ACI World calls for appropriate ICAO standards for supersonic aircraft

ACI World has said that standards for supersonic aircraft must address the impact on the environment, airport operations and the public.

The Airports Council International (ACI) World has called for appropriate standards and practices for supersonic aircraft to properly address their potential impact on the environment, airport operations and the public.

With the reintroduction of supersonic aircraft potentially occurring as early as 2023, ACI is concerned that manufacturers have not been able to yet present evidence that new supersonic aircraft will be able to meet the latest ICAO standards for their subsonic counterparts.

“Public acceptance of aviation rests on our ability to face the operational and environmental challenges currently posed by noise and emissions from subsonic aircraft,” said Angela Gittens, Director General, ACI World. “The introduction of supersonic aircraft must not destroy that acceptance.

“In order to be integrated into the commercial aviation ecosystem, supersonic aircraft must not be noisier than comparable subsonic aircraft of the same Maximum Take Off Mass (MTOM) during their subsonic operations.”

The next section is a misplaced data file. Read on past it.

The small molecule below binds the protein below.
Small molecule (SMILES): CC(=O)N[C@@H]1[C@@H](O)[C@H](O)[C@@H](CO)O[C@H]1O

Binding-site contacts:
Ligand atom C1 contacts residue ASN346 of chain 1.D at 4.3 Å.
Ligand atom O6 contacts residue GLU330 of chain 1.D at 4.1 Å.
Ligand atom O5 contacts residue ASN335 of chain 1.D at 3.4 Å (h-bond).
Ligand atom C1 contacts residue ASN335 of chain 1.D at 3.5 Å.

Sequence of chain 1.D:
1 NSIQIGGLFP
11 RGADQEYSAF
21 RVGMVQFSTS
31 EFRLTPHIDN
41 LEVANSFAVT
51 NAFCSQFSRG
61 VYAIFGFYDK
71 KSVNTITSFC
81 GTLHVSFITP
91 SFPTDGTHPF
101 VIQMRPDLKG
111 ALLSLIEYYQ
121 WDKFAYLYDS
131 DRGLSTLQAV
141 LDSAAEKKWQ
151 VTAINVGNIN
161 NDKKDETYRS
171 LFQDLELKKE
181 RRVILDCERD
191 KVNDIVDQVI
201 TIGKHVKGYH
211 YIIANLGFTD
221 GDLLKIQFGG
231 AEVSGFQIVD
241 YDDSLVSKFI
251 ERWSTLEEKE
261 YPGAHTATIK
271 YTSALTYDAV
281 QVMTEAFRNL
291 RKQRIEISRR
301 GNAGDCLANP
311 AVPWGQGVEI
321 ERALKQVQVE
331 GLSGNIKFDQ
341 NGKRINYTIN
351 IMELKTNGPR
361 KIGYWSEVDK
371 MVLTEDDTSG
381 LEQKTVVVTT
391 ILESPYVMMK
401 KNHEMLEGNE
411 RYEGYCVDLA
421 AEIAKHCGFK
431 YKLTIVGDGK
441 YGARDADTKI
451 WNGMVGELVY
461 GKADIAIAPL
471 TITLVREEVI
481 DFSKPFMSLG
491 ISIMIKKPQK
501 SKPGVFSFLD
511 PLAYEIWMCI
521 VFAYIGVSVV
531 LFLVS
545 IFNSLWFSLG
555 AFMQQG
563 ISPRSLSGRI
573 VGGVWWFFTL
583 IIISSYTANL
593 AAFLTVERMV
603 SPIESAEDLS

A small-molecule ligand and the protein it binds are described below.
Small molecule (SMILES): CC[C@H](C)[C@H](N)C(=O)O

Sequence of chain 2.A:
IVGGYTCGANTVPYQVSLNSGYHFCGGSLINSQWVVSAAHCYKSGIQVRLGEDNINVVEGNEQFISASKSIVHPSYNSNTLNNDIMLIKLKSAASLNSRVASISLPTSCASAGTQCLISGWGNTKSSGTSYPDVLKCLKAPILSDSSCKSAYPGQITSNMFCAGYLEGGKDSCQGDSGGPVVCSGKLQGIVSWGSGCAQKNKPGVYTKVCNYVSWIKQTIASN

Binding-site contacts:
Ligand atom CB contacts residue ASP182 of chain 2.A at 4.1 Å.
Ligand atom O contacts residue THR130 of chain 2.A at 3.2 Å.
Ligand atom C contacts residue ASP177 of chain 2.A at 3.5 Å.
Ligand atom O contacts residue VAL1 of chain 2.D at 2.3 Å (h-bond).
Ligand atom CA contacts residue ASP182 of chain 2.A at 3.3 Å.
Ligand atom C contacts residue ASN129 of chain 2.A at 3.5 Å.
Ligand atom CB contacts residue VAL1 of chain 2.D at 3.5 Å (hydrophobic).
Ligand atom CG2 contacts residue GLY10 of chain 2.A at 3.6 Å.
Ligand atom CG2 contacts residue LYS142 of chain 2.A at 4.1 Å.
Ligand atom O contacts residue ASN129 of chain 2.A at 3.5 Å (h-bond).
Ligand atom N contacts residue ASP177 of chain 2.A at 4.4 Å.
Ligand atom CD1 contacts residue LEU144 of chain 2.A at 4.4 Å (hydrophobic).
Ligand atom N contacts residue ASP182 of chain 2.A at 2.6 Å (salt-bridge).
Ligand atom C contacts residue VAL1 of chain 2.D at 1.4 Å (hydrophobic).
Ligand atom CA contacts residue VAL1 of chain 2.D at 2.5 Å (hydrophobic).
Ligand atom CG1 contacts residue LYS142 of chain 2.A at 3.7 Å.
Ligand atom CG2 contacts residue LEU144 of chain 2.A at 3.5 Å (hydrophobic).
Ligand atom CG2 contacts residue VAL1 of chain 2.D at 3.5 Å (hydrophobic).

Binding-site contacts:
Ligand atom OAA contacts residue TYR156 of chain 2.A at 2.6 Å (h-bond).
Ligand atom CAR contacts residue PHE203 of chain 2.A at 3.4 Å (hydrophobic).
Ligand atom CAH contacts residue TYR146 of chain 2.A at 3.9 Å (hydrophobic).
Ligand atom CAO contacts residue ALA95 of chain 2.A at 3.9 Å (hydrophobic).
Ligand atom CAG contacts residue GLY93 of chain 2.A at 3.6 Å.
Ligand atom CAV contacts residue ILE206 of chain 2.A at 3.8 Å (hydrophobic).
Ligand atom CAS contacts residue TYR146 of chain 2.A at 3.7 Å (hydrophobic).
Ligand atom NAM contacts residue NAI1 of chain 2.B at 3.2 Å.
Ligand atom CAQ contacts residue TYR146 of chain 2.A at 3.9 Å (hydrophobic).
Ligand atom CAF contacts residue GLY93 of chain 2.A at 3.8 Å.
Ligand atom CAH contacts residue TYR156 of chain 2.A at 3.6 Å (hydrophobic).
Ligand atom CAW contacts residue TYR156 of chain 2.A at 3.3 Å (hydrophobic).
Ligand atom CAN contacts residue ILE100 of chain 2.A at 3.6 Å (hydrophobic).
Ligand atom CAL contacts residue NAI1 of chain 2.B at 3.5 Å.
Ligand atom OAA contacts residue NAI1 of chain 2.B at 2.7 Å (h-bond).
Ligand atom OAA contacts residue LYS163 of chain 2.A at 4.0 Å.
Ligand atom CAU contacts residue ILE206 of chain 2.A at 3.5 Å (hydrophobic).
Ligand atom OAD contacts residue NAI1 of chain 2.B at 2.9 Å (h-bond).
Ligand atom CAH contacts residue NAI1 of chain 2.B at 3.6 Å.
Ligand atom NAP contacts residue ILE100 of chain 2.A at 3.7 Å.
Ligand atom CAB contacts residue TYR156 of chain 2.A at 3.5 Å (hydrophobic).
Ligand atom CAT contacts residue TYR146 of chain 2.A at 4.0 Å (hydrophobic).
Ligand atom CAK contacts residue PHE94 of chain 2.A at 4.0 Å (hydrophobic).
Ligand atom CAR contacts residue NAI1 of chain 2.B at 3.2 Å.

Considering the pressure on airports to reduce their noise and emissions footprints, and generally reduce the impact of aviation on their communities, ACI has insisted that the re-introduction of supersonic aircraft should not undermine the efforts and achievements of the industry over the past decades.

It has, therefore, invited the International Civil Aviation Organization (ICAO) Assembly to develop noise and emissions standards and recommend practices for supersonic aircraft in its Reintroduction of Supersonics paper

“This is a matter which affects the entire aviation industry and it is essential for the development of standards and recommended practices for supersonic aircraft to respond to the industry requirements while also addressing the potential impact on the community, the environment and airport operations,” Gittens continued.

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